2. Clinicians should review the patient’s history of controlled substance prescriptions using state prescription drug monitoring program (PDMP) data to determine whether the patient is receiving opioid dosages or dangerous combinations that put him or her at high risk for overdose. Clinicians should review PDMP data when starting opioid therapy for chronic pain and periodically during opioid therapy for chronic pain, ranging from every prescription to every 3 months.
  3. When prescribing opioids for chronic pain, clinicians should use urine drug testing before starting opioid therapy and consider urine drug testing at least annually to assess for prescribed medications as well as other controlled prescription drugs and illicit drugs.
  4. Clinicians should avoid prescribing opioid pain medication and benzodiazepines concurrently whenever possible.
  5. Clinicians should offer or arrange evidence-based treatment (usually medication-assisted treatment with buprenorphine or methadone in combination with behavioral therapies) for patients with opioid use disorder.

All interventions need to be evaluated further and new interventions developed. Concerted attempts to address this problem, especially in states with high rates of OPR sales, nonmedical use, or overdose mortality, might help control the epidemic.

Methadone Use and Overdose Deaths

[This section is adapted from GAO, 2009.]

Methadone has been used for the treatment of opioid addiction and pain, and it is relatively inexpensive compared to other opioids. Because methadone has a much longer half life than most opiates (up to 30 hr), initial dosing and modification of the dosing regimen are much different than for the faster-acting opiates because the drug takes longer to clear. This is the desired property that led to methadone as the choice for recovering opiate addicts.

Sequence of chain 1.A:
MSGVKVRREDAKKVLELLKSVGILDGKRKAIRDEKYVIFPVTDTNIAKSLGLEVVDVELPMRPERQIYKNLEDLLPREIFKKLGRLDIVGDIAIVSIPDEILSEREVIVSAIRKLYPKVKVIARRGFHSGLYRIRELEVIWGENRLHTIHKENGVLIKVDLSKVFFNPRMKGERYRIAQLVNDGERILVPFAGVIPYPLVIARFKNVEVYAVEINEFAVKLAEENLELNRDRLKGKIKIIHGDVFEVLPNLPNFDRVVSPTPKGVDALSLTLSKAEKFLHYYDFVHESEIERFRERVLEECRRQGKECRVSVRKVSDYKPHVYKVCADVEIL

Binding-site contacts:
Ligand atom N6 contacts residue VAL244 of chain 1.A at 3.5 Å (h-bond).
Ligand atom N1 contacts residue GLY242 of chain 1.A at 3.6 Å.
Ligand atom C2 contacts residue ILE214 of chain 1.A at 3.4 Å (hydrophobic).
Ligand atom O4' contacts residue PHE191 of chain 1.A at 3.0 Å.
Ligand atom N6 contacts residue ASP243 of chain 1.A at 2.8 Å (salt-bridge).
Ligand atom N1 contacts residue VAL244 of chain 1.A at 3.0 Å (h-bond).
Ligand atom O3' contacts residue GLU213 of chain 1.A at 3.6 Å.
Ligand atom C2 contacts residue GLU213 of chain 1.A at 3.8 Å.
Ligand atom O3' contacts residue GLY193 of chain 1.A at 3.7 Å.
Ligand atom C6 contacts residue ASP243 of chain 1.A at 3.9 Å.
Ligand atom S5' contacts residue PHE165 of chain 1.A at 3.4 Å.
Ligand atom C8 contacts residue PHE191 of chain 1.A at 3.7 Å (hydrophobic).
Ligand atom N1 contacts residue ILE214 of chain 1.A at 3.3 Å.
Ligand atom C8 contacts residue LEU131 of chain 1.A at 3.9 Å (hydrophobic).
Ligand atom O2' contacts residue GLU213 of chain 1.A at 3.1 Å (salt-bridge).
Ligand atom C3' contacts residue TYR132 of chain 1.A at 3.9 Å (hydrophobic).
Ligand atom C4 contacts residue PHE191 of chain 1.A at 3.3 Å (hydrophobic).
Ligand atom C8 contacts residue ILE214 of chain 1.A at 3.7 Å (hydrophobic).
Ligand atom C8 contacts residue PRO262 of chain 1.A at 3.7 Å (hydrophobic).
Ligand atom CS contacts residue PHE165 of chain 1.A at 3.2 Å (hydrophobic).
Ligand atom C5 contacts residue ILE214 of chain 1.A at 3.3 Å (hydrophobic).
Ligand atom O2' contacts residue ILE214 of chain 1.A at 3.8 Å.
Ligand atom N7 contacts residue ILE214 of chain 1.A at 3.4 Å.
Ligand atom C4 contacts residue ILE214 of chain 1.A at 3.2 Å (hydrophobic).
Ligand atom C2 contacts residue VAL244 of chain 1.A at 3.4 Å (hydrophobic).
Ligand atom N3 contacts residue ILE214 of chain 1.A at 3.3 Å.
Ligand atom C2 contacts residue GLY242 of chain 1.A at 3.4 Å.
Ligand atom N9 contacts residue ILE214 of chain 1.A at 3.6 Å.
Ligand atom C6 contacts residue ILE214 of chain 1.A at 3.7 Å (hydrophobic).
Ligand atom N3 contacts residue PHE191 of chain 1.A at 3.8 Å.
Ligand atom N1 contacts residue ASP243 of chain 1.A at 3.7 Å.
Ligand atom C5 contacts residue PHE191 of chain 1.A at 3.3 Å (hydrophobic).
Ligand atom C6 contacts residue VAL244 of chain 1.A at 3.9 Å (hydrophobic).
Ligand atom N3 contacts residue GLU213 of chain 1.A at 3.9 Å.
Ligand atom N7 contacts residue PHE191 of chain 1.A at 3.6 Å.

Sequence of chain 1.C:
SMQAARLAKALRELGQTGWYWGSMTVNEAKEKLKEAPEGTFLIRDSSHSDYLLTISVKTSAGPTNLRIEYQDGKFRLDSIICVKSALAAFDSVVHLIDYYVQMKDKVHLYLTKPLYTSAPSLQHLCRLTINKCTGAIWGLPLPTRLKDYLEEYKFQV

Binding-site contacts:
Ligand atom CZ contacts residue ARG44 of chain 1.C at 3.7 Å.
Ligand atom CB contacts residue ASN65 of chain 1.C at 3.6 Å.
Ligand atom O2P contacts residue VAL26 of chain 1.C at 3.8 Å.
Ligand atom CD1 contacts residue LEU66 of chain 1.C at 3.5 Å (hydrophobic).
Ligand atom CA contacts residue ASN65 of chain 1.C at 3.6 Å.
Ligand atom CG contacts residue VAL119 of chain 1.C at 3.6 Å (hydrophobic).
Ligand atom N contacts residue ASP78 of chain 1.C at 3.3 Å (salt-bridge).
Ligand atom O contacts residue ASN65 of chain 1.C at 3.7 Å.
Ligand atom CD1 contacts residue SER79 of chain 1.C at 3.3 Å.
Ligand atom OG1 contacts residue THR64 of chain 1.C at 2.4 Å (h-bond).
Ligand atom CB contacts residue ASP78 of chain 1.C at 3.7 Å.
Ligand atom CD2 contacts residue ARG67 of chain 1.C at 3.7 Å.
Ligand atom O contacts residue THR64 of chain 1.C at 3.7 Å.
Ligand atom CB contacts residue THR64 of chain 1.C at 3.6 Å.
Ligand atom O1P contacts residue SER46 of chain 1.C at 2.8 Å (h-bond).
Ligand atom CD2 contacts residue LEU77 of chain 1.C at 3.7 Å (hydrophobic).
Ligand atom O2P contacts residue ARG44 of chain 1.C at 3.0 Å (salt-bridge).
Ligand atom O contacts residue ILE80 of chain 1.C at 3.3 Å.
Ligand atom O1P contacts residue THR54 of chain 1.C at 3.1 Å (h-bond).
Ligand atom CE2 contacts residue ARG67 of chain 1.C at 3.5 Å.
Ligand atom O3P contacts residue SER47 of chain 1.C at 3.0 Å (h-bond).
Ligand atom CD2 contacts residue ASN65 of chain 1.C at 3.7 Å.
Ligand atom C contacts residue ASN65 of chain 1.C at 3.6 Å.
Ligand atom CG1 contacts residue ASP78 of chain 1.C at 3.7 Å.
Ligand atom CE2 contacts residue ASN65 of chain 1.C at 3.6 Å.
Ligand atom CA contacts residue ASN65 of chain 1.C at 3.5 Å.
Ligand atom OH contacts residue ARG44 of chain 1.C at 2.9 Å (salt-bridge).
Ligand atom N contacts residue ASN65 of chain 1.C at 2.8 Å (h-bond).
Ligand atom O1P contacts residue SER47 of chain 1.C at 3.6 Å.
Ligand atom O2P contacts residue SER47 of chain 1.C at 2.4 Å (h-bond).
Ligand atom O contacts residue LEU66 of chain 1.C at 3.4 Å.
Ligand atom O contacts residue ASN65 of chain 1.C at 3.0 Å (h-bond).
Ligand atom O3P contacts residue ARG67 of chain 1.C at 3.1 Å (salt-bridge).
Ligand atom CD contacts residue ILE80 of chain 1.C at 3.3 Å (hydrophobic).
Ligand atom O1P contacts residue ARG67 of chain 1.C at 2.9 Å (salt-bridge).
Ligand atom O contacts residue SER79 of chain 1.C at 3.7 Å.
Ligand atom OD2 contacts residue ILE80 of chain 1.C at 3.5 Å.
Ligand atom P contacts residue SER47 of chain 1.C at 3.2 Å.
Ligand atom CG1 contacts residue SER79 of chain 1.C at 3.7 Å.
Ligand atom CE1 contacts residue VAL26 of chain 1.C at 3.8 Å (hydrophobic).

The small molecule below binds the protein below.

A once-a-day dose will activate the MOR receptors and alleviate withdrawal symptoms, while at the same time occupying those sites so that a new dose of opiate will have little effect and not give the “rush” the addict may have desired. Most of the earlier use for methadone has been in opioid treatment programs to help recovering heroin or other prescription opiate addicts (CDC, 2002).

Since the late 1990s, methadone has been increasingly prescribed by practitioners to treat patient pain. However, while a single dose suppresses opioid withdrawal symptoms for a day or more, it generally relieves pain for only 4 to 8 hours while remaining in the body much longer. Further, it may take several days to achieve full pain relief, so dosage increases must be done more slowly than with other opioids. Patients may feel the need to take more methadone before the previous dose has cleared, leading to potential overdose, with depressed respiration.

Liquid methadone is most commonly used for addiction treatment, while the 5- and 10-mg tablets are most often prescribed for pain management. The FDA considers methadone safe and effective for both pain management and addiction treatment, although not all forms of methadone are FDA-approved for both of these purposes.